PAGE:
When progressive small businessmen run into the $15 an hour minimum wage

Comix Experience is an iconic small business in San Francisco, owned by a self described progressive, Brian Hibbs. Last November, San Francisco's voters approved a measure that would raise the minimum wage in the city to $15  an hour in three increments.

Hibbs and his loyal customers - progressive and compassionate to a fault - have now woken up to the fact that Comix Experience and hundreds of other small businesses in the city are likely to go under over the next three years, unable to remain viable in a market where an unrealistic minimum wage with no connection to the reality of running a business is imposed.

NRO's Ian Tuttle:

Hibbs says that the $15-an-hour minimum wage will require a staggering $80,000 in extra revenue annually. “I was appalled!” he says. “My jaw dropped. Eighty-thousand a year! I didn’t know that. I thought we were talking a small amount of money, something I could absorb.”

Even a good businessman who has made a profit every year since 1989 could not fathom the disconnect between the value of labor and the value of the product. He can't raise the prices on his merchandise because it's printed right on the books. Nor can he afford to cut staff.

He runs a tight operation already, he says. Comix Experience is open ten hours a day, seven days a week, with usually just one employee at each store at a time. It’s not viable to cut hours, he says, because his slowest hours are in the middle of the day. And he can’t raise prices, because comic books and graphic novels have their retail prices printed on the cover. What is a small-businessman to do?

Even when reality walks up and smacks him upside the head with a two by four he still doesn't get it. 

Hibbs is not inclined to circumvent the market: “Despite being a progressive living in San Francisco, I do believe in capitalism. I’d like to have the market solve this problem.” That applies not just to his plight, but to the question of the minimum wage: “We’re for a living wage, for a minimum wage, in principle. . . . But I think any law that doesn’t look at whether people can pay may not be the best way to go.”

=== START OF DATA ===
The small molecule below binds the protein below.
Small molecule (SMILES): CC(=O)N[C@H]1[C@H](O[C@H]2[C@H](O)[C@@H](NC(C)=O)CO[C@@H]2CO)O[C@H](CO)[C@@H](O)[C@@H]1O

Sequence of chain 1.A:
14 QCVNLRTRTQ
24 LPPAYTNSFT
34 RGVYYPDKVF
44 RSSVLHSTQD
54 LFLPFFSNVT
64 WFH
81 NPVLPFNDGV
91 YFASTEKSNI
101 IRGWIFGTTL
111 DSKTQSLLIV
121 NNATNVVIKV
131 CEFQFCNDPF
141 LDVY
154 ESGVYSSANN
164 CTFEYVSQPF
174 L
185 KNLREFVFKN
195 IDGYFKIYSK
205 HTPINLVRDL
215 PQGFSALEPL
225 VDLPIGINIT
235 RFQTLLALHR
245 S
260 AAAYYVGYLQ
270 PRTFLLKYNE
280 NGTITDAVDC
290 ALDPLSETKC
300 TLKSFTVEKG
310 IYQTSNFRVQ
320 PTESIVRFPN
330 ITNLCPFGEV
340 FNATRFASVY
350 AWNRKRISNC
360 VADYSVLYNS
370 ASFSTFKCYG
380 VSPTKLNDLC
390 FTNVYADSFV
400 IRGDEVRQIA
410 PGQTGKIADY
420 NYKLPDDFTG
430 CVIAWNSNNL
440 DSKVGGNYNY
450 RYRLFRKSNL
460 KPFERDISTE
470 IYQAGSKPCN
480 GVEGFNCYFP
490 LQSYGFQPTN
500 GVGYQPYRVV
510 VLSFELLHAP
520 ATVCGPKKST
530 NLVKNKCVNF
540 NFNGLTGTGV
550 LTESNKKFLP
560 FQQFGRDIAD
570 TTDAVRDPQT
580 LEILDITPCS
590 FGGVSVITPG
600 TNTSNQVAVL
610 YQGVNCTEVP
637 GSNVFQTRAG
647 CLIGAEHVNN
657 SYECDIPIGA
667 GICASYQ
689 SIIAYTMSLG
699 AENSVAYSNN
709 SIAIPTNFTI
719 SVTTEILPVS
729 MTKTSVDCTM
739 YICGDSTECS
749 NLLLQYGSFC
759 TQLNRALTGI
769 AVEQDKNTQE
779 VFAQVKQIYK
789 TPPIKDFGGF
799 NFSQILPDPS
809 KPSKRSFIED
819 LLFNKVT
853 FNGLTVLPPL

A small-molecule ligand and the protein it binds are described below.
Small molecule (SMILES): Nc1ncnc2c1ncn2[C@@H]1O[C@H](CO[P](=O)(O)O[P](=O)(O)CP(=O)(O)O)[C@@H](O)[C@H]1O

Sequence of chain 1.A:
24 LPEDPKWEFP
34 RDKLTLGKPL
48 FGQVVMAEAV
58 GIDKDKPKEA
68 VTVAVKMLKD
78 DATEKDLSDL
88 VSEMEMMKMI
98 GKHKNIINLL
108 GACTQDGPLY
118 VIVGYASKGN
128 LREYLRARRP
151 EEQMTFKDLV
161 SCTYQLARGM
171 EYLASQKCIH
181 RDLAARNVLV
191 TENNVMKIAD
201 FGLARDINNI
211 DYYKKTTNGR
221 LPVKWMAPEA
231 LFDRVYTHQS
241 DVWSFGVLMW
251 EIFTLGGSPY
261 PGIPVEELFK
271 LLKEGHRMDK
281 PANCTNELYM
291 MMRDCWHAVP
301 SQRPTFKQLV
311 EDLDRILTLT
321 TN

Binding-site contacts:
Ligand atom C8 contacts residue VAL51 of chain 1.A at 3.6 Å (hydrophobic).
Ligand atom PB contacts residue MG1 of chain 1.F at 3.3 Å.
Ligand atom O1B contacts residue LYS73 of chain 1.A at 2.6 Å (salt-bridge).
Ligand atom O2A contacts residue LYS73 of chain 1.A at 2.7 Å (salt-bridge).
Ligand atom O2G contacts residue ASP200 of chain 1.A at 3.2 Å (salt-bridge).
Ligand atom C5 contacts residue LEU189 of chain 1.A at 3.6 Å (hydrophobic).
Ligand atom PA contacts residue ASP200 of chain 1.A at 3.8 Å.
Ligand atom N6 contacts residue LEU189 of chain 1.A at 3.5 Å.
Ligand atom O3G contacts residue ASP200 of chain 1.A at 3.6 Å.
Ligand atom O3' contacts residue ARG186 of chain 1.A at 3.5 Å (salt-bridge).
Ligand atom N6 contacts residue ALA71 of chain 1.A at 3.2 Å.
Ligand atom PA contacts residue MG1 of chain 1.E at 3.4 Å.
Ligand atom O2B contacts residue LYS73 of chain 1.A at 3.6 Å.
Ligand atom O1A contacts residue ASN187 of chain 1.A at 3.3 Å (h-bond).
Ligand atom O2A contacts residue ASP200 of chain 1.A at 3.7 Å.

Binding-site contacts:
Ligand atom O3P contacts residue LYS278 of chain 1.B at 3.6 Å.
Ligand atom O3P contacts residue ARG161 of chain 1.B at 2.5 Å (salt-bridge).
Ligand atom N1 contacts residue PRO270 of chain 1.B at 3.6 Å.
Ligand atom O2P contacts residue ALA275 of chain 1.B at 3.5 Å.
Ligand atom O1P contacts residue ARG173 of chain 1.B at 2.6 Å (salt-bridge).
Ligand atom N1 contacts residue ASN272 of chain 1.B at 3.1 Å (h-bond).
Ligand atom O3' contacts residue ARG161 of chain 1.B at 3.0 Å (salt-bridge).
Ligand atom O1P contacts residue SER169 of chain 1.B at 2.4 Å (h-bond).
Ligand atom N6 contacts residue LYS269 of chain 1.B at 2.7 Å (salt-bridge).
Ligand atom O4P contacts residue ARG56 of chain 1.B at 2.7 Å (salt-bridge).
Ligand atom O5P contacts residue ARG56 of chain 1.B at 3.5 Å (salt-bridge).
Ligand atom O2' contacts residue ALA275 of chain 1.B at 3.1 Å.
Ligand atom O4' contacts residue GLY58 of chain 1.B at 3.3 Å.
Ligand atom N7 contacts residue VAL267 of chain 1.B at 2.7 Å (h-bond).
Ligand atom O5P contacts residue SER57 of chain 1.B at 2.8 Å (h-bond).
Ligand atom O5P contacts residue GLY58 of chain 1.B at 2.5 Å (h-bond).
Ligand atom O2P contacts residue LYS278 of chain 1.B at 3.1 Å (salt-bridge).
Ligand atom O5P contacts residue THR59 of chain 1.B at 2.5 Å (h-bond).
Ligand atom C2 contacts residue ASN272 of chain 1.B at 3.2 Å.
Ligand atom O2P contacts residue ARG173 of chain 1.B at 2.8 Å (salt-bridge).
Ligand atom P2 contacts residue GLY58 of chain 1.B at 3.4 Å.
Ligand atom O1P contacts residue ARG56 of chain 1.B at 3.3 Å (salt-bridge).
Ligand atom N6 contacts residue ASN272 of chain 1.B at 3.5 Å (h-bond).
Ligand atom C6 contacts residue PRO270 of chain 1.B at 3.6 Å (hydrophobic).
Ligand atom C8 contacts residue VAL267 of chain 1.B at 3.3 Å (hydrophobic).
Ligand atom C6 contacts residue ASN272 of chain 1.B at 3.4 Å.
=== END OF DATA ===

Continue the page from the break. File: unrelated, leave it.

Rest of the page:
“Why,” he asks, “can’t two consenting people make arrangements for less than x dollars per hour?”

That's because the "living wage" movement is not about jobs, it's not about small businesses - it isn't even very much about giving workers a living wage. Workers have been snookered into supporting the destruction of their own jobs - all for unions who know that a higher minimum wage means their wealthier members will get a huge boost in wages come contract negotiations time.

Hibbs demonstrates the kind of wide-eyed innocence of progressives when it comes to economics that is destroying the tax base in big cities. He didn't think the massive increaes in the minimum wage would affect him very much - "I thought we were talking a small amount of money," he wails. Well, now he knows differently.

I will give him this. He is approaching the problem with great inventiveness:

He and his staff have launched a curated “Graphic Novel-of-the-Month Club.” Subscribers will receive a new graphic novel each month, handpicked by the staff, as well as an invitation to monthly book-club meetings, visits from and after-hours events with featured writers and artists, and various other goodies. For those not located in the Bay Area, the novels will be shipped and in-store events will be streamed, so that club members nationwide and internationally can participate.

It’s a solution that Hibbs and his staff think reflects their core values: It allows the market to solve the problem, it draws upon the staff’s comic-book and graphic-novel expertise, and it fosters community.

Good for Hibbs. I really hope he can overcome his own foolishness in supporting a $15 an hour minimum wage.



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